Officials from private equity firm Elevation Partners have announced that the company has bought majority stakes in developer BioWare Corp. and Pandemic Studios. Both companies will continue to operate separately but Elevation has formed a new holding company called BioWare/Pandemic Studios.
The deal has cost Elevation Partners $300 million, and is one of the first of its kind in the games industry, which has previously generally seen high profile buyouts of publishers, not developers. This is not Elevation’s first attempt to break into the games industry, though, with the company previously having been involved in the bidding for British Tomb Raider publisher Eidos Interactive.
Founded by ex-Electronic Arts president John Riccitiello in 2004 ,the company - which counts U2 lead singer Bono as one of its managing partners - has raised a total of $1.9 billion to invest in media and entertainment deals. Riccitiello will serve as CEO of the new holding company, which will have its headquarters in Elevation’s Menlo Park, California offices. Former Electronic Arts executive Greg Richardson will head marketing and business development.
Despite the centralized executive team, the two developers will continue to operate on their own, with the founders of each retaining stakes in their companies and seats on the board of the holding company, with employees also holding stakes.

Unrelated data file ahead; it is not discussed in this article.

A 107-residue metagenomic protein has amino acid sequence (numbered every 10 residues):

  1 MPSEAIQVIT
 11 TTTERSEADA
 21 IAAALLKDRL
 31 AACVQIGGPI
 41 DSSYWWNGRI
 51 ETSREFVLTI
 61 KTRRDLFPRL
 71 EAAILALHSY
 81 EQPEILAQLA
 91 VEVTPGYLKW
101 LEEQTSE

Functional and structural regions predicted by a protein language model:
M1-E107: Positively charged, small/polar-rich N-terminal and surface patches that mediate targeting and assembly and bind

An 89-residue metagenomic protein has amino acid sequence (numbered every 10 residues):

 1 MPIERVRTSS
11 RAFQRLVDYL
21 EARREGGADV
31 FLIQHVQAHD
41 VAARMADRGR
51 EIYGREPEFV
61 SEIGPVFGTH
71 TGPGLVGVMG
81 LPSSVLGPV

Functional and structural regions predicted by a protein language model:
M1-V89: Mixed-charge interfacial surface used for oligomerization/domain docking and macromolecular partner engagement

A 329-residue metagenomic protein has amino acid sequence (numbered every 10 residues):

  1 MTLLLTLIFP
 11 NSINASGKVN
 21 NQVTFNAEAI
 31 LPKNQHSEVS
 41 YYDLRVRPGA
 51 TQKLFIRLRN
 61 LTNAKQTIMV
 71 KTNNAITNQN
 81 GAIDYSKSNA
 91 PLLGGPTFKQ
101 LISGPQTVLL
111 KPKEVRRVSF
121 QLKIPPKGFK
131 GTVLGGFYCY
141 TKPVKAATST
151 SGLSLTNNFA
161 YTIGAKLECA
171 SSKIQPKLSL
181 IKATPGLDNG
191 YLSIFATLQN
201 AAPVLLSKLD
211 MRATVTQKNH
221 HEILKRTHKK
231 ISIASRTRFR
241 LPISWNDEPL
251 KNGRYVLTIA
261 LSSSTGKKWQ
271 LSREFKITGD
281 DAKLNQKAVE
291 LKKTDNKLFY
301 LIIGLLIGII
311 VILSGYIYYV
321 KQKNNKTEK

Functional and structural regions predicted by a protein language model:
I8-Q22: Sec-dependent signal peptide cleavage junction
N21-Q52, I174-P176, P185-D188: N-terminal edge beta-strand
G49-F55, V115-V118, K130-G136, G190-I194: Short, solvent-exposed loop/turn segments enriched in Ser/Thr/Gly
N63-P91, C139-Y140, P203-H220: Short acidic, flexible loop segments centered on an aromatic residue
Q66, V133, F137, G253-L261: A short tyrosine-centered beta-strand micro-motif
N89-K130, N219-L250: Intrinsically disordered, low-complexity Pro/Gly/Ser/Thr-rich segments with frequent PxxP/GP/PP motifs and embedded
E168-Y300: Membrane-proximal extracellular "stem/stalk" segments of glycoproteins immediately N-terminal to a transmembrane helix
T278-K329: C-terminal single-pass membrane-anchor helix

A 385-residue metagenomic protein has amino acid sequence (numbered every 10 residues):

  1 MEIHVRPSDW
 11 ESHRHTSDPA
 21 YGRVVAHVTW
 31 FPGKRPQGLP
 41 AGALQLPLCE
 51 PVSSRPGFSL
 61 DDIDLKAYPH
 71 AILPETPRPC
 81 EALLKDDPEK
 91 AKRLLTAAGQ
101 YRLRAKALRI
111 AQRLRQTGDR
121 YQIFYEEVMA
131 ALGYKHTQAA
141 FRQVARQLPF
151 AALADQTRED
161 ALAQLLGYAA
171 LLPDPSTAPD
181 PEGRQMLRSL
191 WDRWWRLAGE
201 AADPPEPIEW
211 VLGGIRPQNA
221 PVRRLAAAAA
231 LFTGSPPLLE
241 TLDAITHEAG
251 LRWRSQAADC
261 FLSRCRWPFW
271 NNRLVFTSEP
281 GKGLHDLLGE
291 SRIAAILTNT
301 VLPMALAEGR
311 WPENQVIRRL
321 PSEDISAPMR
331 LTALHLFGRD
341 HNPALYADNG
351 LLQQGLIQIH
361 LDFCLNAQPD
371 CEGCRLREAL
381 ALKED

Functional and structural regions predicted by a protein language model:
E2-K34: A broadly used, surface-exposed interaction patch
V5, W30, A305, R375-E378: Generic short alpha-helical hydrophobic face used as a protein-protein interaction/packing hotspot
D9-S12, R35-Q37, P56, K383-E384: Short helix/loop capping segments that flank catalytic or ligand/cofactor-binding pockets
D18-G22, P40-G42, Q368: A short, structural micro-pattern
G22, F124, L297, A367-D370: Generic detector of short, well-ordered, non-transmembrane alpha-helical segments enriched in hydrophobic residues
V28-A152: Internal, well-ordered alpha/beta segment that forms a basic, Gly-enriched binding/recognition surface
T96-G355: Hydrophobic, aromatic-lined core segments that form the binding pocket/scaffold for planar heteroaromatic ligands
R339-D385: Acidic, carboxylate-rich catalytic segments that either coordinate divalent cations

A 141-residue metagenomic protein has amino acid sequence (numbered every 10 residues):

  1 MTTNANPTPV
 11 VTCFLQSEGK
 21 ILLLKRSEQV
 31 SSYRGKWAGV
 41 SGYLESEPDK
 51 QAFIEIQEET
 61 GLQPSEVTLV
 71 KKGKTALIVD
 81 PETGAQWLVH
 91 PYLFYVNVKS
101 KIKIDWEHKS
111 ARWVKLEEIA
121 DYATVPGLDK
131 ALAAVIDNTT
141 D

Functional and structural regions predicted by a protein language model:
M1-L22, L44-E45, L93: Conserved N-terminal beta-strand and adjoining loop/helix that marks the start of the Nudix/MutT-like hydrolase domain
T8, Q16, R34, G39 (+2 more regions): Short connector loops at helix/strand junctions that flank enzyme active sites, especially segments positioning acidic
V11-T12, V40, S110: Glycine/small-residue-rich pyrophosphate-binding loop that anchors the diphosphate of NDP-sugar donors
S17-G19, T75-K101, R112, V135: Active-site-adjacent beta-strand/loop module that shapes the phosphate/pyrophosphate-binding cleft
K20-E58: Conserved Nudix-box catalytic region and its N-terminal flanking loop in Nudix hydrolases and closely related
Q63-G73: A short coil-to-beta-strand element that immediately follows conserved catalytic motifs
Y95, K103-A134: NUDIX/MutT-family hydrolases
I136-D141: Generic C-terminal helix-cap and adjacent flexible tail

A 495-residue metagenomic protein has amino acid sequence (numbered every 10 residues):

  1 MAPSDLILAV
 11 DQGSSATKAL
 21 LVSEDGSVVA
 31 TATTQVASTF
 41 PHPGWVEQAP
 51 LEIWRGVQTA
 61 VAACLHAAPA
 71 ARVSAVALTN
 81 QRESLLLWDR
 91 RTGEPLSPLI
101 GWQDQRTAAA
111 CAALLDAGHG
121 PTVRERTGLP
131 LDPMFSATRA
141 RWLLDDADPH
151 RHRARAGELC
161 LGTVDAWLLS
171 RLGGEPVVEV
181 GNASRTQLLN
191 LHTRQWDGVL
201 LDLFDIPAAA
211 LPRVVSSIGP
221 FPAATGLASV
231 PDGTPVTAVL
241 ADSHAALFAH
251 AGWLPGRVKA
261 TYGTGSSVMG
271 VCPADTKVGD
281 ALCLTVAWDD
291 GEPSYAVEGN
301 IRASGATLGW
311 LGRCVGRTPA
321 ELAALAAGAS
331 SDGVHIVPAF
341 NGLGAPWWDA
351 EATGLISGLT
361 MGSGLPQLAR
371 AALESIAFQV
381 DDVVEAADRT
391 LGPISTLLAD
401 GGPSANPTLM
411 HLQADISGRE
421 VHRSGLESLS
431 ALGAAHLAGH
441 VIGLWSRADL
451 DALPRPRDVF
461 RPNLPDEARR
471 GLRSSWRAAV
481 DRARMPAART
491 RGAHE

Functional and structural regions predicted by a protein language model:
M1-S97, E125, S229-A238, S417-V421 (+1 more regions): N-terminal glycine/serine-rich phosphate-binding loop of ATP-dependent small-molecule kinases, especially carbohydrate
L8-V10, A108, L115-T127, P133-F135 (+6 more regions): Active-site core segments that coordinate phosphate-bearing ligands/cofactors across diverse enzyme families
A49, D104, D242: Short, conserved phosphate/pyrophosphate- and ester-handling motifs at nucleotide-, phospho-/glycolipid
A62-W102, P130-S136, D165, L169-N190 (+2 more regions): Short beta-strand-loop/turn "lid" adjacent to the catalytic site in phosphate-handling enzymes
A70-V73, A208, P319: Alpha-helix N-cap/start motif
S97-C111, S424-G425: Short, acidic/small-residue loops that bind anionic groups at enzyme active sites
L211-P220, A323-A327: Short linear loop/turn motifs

BioWare Corp., best known for role-playing titles such as Baldur’s Gate and Star Wars: Knights of the Old Republic, will therefore retain its headquarters in Edmonton, Canada and Pandemic Studios, who have been responsible for titles such as Full Spectrum Warrior, Star Wars: Battlefront and Mercenaries, will remain in Los Angeles. The fact that both developers have historically close ties to publisher LucasArts appears to be a coincidence.
Elevation has likened the future operation of the holdings company to Pixar Animation Studios, where the studio creates its products and then the holdings company brokers them to publishers. This is intended to give more financial and creative freedom to the developers. "We look to Pixar as the role model," said Andrew Goldman, CEO of Pandemic. “We wanted to build something bigger where we maintained our independence as game developers."
"BioWare and Pandemic will use our new alliance as a launch pad for exchanging creative ideas, cutting edge technologies and top talent while retaining our distinctive cultures," added Ray Muzyka, joint CEO of BioWare Corp. "In a business where developers often must sell out to survive, this deal is refreshingly new: a partnership of equals."